7. Chilies are choosy about their rides. Chili plants may have evolved capsaicin, the compound that gives them their heat, as a way to make sure their seeds are dispersed widely and without damage. The peppers are appealing food for birds, who lack the chemical receptor required to taste capsaicin. They don’t feel the heat, so they can eat chilies with abandon. That’s good for the plant because bird’s beaks and digestive systems tend to keep the seeds intact, which gives the seeds a good chance of germinating when they are, ahem, dropped off. Mammals, on the other hand, tend to crush the seeds while they chew, but they don’t do this often because most find the heat intolerable, with one notable exception: humans!

Tips for Cooking the Mughal Curry Sauce

  • Depending on what texture you prefer, you may want to strain your nut pastes or add more water before the final simmer. If you use a Vitamix, you probably won’t have to strain the paste, but you still might want to add extra water for a more milky rather than strictly paste-like consistency.
  • If you don’t have the time to soak the nuts and poppy seeds for 12 hours, you can soften them by cooking them in a pressure cooker at a gauge pressure of 1 bar / 15 psi for 45 minutes.
  • Use white poppy seeds to keep your curry’s color bright.
  • We prefer to toast our spices in the oven, as it allows for more control, but the traditional way is to toast them in a skillet. Either method works.
  • You can buy green cardamom in their pods or shelled. If you get them in their pods, you can shell them either before or after you toast your spices.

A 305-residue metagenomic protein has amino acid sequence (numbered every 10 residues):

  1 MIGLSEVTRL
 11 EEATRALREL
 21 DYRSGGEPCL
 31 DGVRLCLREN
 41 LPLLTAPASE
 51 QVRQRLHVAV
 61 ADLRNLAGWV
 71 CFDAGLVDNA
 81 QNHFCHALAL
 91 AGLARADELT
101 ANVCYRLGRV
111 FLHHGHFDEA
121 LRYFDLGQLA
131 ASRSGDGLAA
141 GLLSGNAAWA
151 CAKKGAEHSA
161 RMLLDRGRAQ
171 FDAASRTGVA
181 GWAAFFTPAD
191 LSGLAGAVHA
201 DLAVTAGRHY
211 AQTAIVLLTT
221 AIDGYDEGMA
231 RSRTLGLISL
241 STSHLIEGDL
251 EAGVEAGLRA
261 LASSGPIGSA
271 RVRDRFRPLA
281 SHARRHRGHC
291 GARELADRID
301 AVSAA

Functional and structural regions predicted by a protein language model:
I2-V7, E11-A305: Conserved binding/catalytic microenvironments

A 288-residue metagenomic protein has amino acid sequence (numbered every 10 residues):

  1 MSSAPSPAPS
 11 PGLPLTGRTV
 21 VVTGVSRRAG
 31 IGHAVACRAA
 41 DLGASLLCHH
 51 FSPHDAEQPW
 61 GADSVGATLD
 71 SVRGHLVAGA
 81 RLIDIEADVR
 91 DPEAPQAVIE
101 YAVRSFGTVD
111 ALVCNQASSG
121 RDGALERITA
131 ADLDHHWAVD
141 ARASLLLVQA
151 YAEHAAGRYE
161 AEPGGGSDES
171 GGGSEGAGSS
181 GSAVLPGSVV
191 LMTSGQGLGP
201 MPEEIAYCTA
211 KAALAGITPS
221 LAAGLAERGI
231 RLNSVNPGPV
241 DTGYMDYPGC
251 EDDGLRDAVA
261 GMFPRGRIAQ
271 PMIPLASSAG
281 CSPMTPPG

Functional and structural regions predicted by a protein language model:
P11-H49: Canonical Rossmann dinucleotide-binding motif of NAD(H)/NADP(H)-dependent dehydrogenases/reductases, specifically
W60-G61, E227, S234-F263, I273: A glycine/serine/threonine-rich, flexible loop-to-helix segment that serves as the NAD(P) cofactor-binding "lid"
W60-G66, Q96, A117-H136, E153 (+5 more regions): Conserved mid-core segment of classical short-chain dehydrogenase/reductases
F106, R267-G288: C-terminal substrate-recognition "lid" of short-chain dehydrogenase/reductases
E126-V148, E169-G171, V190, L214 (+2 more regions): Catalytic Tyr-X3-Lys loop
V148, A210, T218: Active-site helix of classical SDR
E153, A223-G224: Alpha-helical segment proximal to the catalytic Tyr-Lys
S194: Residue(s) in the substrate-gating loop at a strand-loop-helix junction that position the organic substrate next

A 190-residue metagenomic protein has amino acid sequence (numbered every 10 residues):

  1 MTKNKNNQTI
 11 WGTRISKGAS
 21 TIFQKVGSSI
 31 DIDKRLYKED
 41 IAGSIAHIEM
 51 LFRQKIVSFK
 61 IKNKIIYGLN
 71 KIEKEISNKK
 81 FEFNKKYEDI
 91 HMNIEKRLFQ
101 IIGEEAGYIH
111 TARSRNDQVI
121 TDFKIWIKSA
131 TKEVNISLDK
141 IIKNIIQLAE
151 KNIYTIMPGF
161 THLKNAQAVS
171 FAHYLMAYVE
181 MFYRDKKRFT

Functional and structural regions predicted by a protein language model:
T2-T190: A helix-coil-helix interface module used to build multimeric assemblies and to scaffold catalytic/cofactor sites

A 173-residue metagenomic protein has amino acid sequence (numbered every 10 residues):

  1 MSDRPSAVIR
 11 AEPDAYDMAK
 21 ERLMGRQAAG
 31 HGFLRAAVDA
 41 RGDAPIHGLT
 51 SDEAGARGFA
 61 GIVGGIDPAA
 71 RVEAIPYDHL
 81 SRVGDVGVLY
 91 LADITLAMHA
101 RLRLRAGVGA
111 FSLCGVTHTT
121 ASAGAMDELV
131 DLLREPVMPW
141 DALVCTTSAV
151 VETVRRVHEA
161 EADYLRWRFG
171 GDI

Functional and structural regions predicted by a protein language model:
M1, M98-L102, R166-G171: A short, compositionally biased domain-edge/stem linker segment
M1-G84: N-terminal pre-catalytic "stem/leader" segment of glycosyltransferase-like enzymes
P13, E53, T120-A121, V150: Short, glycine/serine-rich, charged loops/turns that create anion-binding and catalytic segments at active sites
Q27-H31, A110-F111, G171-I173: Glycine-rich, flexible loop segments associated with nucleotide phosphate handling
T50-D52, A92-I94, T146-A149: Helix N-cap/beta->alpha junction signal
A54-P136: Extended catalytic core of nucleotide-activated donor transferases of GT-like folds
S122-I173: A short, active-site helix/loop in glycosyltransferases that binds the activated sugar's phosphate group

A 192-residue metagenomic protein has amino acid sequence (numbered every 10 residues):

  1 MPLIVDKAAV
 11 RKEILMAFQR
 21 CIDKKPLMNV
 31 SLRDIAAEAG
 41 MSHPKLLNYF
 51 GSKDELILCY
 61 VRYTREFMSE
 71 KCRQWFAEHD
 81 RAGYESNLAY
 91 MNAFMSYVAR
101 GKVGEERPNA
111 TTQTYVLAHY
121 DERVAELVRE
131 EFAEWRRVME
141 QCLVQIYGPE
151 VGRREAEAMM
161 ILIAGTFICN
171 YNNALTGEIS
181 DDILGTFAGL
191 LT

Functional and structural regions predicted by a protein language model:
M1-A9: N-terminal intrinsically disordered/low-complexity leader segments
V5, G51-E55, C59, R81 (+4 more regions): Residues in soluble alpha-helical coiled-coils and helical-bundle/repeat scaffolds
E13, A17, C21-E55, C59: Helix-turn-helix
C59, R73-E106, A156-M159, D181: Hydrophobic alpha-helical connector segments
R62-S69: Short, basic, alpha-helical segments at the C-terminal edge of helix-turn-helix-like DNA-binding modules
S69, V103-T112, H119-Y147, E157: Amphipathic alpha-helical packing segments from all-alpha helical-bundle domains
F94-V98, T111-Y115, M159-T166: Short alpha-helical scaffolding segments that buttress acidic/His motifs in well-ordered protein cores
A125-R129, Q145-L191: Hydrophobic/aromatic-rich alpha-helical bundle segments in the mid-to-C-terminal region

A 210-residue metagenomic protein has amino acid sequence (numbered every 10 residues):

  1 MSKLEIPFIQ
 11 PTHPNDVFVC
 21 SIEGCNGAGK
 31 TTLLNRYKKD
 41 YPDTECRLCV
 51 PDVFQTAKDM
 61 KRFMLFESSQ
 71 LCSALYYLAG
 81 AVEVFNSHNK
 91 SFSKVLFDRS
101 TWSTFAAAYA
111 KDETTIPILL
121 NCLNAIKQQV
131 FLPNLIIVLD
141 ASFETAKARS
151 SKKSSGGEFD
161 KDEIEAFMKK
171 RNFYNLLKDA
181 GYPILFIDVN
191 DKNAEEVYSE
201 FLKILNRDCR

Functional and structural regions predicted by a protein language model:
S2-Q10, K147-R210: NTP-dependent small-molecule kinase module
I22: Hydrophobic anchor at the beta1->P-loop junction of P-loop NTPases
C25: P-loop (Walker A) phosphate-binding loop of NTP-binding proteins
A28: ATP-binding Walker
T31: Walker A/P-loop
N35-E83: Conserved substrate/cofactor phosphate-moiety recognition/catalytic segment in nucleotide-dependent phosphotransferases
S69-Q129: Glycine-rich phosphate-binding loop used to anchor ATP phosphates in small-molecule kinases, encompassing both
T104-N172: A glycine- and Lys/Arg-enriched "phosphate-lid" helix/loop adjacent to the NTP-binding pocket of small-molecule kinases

• Grind your spices in a coffee grinder to create a powder. The texture of the spices can affect the curry’s texture as well as the taste.
  • As with all of the curries from MC, we like to serve this one with lamb shanks. We cook the lamb shanks sous vide in a 58 °C / 136 °F bath. You can make the lamb in advance and reheat it at that temperature for one hour before serving.
  • As this is a Northern curry, we like to serve it with flatbread. You can make your own parathas, a type of flatbread with puff pastry dough. Roll two layers of the pastry on top of each other, dust with thinly sliced green chilies, and panfry until they are golden and cooked through.

Additional Tips for Cooking Any Curry

  • Do all of your prep work in advance, because moving quickly from step to step can be important to the process.
  • Most people don’t actually eat the curry leaves. You can even take them out before serving, or just push them to the side of your plate.
  • Curry leaves do not freeze well. Some people freeze-dry them, but they lose their potency, so it is best to use them up right away.
  • Chilies do freeze well. You can even chop them up while still frozen, allowing you more precision.
  • Pastes can also be frozen. Put extra pastes in freezer trays to form ice cubes, and store them in ziplock bags.
  • Instead of buying curry powder, mix your own spices. Most curry powders contain coriander, turmeric, cumin, fenugreek, and red pepper (cayenne). When you mix to your own taste each time you make a curry, store-bought curry powder will taste bland in comparison. Keep your pantry stocked with these staples.
  • When you toast aromatics in oil (as described in #6 of the 7 Things You Didn’t Know About Curry list above), keep a lid on your skillet, as seeds will “pop” and release their moisture when they heat up. Let them pop for 10 seconds before taking the skillet off the burner.
  • If you can’t find ghee, use cooking oil instead. Some people even prefer using oil because it has less cholesterol. Groundnut, sesame, mustard seed, sunflower, and corn oil are all good options. Using regular butter is not ideal because it turns brown easily.
  • Different chilies can be used instead of what the recipe calls for. For example, if you can’t find Thai chilies, use bird’s eye chilies instead.